With China continuing to flex its manufacturing muscles in the global economy, more high schools are adding or expanding course offerings in Mandarin Chinese.
Huntley Unit District 158 has teamed up with Michigan State University to bring in a second Mandarin teacher from China, while Streamwood High School in Elgin Area School District U-46 has added the language to its world languages academy curriculum.
Though the course was approved in U-46 four years ago, viable numbers were not reached until the current school year, said Mark Atkins, department chair for language arts and the World Language and International Studies Academy at Streamwood.
"We haven't had a lot of interest over the years," Atkins said. "But more students and parents are aware that China is becoming a business power and an economic force in the world, so they need to address it."
In the first year, 28 students signed up for Mandarin.
Huntley High School has offered Mandarin since 2008 and offers Chinese I through Advance Placement Chinese. This year, the district added a second teacher to its staff through a partnership with the Confucius Institute at Michigan State University, which recruits and trains Chinese citizens to teach Mandarin in American schools.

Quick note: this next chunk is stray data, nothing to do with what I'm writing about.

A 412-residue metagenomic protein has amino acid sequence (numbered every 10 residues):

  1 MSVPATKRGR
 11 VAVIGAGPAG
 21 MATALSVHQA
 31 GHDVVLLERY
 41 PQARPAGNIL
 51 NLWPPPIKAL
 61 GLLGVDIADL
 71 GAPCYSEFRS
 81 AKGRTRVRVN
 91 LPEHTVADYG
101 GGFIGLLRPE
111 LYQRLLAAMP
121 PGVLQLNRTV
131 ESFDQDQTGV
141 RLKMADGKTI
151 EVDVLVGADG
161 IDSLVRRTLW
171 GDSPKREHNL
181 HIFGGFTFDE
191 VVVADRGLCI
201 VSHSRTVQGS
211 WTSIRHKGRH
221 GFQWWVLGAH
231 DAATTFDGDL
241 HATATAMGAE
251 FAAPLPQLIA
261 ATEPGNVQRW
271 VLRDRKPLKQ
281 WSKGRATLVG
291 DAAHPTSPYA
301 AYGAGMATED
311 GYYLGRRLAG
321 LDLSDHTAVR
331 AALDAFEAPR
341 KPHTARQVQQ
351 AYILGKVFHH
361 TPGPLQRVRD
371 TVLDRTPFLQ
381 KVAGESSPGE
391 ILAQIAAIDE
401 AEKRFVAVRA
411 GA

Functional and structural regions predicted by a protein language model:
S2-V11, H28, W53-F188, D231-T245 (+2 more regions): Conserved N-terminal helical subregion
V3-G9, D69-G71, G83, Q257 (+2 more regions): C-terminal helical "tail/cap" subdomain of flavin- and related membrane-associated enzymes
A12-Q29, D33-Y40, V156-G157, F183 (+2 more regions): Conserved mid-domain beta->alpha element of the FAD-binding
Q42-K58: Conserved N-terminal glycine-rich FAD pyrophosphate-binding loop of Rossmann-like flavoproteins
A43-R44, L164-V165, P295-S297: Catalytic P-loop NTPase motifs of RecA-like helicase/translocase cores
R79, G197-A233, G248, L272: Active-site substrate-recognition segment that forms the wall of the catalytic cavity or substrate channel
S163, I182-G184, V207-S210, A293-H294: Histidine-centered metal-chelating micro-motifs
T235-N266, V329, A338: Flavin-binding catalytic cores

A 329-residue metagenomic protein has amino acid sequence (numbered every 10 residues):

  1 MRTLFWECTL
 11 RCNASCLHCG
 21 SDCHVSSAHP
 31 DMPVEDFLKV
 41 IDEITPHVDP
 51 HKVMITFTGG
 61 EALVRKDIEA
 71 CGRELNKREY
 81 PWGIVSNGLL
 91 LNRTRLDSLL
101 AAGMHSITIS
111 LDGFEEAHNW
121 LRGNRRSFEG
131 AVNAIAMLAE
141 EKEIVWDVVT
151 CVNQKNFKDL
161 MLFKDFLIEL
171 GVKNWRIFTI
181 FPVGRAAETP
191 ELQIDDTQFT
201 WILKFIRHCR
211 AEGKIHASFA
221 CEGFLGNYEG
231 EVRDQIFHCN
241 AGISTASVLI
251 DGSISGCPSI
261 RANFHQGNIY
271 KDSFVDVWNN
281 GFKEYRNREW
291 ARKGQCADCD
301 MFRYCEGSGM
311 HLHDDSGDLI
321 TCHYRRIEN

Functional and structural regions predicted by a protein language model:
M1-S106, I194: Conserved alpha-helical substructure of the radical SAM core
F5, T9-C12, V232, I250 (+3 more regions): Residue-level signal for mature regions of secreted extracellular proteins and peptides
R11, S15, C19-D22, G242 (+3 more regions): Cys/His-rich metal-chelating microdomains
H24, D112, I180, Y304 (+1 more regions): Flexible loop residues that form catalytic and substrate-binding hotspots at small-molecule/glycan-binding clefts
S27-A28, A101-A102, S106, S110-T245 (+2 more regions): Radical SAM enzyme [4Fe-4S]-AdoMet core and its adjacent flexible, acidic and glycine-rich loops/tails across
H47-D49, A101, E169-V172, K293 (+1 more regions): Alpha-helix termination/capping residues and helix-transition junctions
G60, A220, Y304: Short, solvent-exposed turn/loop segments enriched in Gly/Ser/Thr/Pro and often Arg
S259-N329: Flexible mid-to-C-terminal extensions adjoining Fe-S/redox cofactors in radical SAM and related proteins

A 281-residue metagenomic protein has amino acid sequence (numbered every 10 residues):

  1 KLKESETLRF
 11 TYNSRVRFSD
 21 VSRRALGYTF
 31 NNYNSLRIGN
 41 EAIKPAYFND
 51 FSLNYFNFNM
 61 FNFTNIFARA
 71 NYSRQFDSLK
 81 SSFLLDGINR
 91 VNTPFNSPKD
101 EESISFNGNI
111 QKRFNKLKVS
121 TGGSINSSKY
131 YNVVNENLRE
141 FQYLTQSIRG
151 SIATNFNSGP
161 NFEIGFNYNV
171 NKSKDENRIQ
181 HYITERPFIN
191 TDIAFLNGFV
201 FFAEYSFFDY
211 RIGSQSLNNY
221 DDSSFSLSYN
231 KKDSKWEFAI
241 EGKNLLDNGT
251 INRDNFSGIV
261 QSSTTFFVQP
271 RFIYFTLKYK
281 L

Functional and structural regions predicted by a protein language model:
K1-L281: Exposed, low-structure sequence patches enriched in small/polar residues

"With (Mandarin) teachers being in high demand in the suburbs, it was an opportunity for us to hook up with Michigan State, which has a great reputation in education, to supply us with a strong candidate," said Mike Moan, chief academic officer in District 158. "We don't have to worry about the market dictating our staffing needs or our ability to hire."
The partnership will cost District 158 $45,000 for the 2012-2013 school year, which covers the teacher's salary, support and coaching, fringe benefits, visa paperwork and international airfare. Moan said the district can retain the teacher for up to three years.